There are various proposals by which either the Starshade or the telescope can manoeuvre . On the balance though , the shade moving makes more sense as this can happen whilst the telescope continues to operate minimising downtime . The shade can also have an efficient ion thruster propulsion system powered by solar arrays attached to its extensive surface, rather than as “wings” on a telescope – which could impact on pointing stability . Something that has to be ultra precise for direct exoplanet imaging. A powered shade can also be sent up separately at a later date to operate with an established telescope ( with the required modifications to the telescope itself only minimal and cheap) . Thus staggering any costs. Such is the proposal for WFIRST. A 30-40m Starshade has been costed out around $0.75 billion – less than that of a NASA “Probe” class mission.

        NASA’s Decadel HaBEX telescope / Starshade concept allows for up to a hundred individual exoplanet observations utilising a propulsive Starshade component. With the telescope conducting general astrophysics science in between . Or utilising an internal coronagrogh to identify suitable target exoplanets for the Starshade , so allowing relatively high res spectroscopic analysis thanks to its near 90 % light throughput – versus say just 30 % for the telescope’s coronagraph . A huge difference that matters a lot for a 4m aperture scope.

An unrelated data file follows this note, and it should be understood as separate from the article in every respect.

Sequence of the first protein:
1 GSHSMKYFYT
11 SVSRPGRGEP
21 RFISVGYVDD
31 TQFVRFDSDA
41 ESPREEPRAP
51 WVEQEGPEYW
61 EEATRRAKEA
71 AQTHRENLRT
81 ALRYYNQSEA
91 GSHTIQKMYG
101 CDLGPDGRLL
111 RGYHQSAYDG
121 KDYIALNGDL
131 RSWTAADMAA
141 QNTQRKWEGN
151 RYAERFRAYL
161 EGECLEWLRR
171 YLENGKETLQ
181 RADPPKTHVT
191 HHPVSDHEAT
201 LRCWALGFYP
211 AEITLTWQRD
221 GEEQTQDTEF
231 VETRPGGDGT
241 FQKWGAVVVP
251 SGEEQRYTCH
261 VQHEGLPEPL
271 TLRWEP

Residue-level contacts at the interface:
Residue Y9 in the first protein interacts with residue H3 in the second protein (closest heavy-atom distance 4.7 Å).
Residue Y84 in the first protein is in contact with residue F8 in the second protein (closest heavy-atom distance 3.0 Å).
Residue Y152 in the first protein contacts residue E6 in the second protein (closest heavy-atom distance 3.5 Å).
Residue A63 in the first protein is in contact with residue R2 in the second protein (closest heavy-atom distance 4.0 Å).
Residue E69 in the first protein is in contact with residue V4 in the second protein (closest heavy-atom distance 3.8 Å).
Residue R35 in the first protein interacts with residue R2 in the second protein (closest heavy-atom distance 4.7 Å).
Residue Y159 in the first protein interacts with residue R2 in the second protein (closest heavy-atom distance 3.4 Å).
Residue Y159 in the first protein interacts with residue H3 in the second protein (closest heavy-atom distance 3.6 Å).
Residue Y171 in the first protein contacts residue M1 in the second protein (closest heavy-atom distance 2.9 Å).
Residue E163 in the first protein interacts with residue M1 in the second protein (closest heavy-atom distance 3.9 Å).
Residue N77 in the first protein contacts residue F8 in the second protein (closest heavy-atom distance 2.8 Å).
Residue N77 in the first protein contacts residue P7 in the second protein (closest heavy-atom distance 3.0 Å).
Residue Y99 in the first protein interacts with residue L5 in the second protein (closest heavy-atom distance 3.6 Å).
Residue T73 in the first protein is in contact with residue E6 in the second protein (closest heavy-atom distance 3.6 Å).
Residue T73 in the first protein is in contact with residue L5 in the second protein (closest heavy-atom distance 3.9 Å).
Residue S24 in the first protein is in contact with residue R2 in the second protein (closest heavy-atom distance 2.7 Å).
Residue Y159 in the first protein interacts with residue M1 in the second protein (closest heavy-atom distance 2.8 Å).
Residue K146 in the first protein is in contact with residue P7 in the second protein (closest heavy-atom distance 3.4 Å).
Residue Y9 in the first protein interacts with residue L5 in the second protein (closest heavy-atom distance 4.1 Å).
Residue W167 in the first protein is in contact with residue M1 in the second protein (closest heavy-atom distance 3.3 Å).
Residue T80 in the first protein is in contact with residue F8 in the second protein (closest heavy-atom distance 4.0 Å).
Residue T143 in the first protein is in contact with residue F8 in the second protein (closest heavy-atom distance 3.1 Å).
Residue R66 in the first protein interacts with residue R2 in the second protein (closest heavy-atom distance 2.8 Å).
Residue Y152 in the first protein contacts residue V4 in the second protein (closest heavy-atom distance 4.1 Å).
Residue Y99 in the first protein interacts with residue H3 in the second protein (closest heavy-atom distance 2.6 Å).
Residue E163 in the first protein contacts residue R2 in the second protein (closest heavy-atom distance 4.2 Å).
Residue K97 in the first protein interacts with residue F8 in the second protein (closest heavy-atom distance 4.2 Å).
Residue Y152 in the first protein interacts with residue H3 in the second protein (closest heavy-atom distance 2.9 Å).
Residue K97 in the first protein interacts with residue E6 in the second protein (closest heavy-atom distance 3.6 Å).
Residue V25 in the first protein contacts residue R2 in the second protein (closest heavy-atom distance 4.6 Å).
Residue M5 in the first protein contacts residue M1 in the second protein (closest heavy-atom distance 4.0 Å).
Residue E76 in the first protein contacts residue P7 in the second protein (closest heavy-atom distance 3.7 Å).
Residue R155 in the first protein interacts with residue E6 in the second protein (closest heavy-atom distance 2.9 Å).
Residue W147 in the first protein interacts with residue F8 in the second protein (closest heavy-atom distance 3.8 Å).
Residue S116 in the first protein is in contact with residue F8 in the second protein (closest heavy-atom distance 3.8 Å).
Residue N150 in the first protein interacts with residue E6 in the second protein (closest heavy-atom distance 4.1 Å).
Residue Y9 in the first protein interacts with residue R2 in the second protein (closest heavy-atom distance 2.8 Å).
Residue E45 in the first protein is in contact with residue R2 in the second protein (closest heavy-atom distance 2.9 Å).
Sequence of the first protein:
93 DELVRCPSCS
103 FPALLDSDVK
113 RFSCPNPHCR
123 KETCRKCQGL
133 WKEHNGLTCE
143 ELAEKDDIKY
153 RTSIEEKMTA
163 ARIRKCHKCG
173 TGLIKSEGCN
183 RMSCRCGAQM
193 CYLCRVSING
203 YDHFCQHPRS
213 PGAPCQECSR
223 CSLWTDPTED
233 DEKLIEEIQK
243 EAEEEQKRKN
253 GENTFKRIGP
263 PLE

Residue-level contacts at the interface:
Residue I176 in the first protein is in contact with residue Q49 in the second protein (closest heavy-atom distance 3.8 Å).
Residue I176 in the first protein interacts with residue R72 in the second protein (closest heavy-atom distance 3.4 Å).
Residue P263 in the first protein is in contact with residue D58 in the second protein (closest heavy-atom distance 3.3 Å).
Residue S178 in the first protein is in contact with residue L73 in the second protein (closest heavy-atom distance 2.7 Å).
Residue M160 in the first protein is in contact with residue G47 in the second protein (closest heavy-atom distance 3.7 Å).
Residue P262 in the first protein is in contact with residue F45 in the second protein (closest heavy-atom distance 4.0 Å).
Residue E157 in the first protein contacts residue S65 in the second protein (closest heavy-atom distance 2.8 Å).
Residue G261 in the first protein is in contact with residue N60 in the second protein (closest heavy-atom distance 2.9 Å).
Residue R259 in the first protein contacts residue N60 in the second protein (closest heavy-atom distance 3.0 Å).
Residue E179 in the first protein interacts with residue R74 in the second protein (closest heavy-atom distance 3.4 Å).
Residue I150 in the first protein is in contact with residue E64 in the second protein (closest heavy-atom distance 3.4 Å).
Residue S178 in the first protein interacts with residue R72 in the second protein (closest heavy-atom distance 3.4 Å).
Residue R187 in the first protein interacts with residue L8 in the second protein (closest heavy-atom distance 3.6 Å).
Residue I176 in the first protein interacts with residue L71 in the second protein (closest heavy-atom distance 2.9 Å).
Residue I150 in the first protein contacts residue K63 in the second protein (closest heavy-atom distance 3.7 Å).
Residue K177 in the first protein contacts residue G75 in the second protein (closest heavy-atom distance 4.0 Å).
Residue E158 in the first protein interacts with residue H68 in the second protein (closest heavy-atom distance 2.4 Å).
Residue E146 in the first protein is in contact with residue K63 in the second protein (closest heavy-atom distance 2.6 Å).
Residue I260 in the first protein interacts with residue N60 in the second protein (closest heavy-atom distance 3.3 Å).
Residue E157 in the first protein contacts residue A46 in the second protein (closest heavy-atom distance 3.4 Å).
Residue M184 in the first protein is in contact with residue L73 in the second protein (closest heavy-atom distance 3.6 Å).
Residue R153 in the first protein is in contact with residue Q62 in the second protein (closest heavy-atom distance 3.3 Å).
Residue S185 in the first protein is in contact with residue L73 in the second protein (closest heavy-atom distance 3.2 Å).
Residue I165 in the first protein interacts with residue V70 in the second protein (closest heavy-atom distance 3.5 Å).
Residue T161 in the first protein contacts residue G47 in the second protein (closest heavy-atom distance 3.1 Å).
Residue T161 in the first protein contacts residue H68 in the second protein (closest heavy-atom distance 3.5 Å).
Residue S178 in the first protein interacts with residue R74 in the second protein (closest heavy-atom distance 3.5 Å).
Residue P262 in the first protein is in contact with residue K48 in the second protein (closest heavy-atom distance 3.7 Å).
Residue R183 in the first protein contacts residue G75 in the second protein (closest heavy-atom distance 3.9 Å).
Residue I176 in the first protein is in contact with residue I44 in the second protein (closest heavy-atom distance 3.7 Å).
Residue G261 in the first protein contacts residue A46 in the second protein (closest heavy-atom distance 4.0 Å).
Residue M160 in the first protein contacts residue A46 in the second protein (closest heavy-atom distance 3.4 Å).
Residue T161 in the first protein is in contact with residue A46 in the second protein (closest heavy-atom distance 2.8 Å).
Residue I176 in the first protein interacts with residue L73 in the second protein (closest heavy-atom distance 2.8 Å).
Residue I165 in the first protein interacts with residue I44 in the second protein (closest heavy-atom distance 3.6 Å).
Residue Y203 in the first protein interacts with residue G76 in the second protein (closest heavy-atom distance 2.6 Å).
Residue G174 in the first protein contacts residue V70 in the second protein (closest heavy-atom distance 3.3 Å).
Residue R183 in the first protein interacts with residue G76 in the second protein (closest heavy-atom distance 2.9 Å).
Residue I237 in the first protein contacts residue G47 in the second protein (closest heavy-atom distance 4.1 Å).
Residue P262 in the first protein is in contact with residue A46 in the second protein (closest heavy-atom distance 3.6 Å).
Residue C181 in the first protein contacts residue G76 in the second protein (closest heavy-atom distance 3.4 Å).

The “formation flying” technology required to allow observations between telescope sn occulter separated by tens of thousands of Kms is now quite mature ( laser metrology assisted ) , with the biggest risks arising from diffraction at the occulter’s petal shaped edges and the fact that they cannot be trialled other than in space. There are even proposals for a low budget cubesat version with a 30cm scope in conjunction with a 5m shade prototype, operating in low earth orbit over a few Kms separation distance.

        Personally I don’t think that we should be worrying about starshades just yet . It’s getting the parent telescope up to use it that is the stumbling block at present . What with JWST’s countless delays , manned soaceflight distraction and uncertainty even over WFIRST – let alone any future LUVOIR telescope.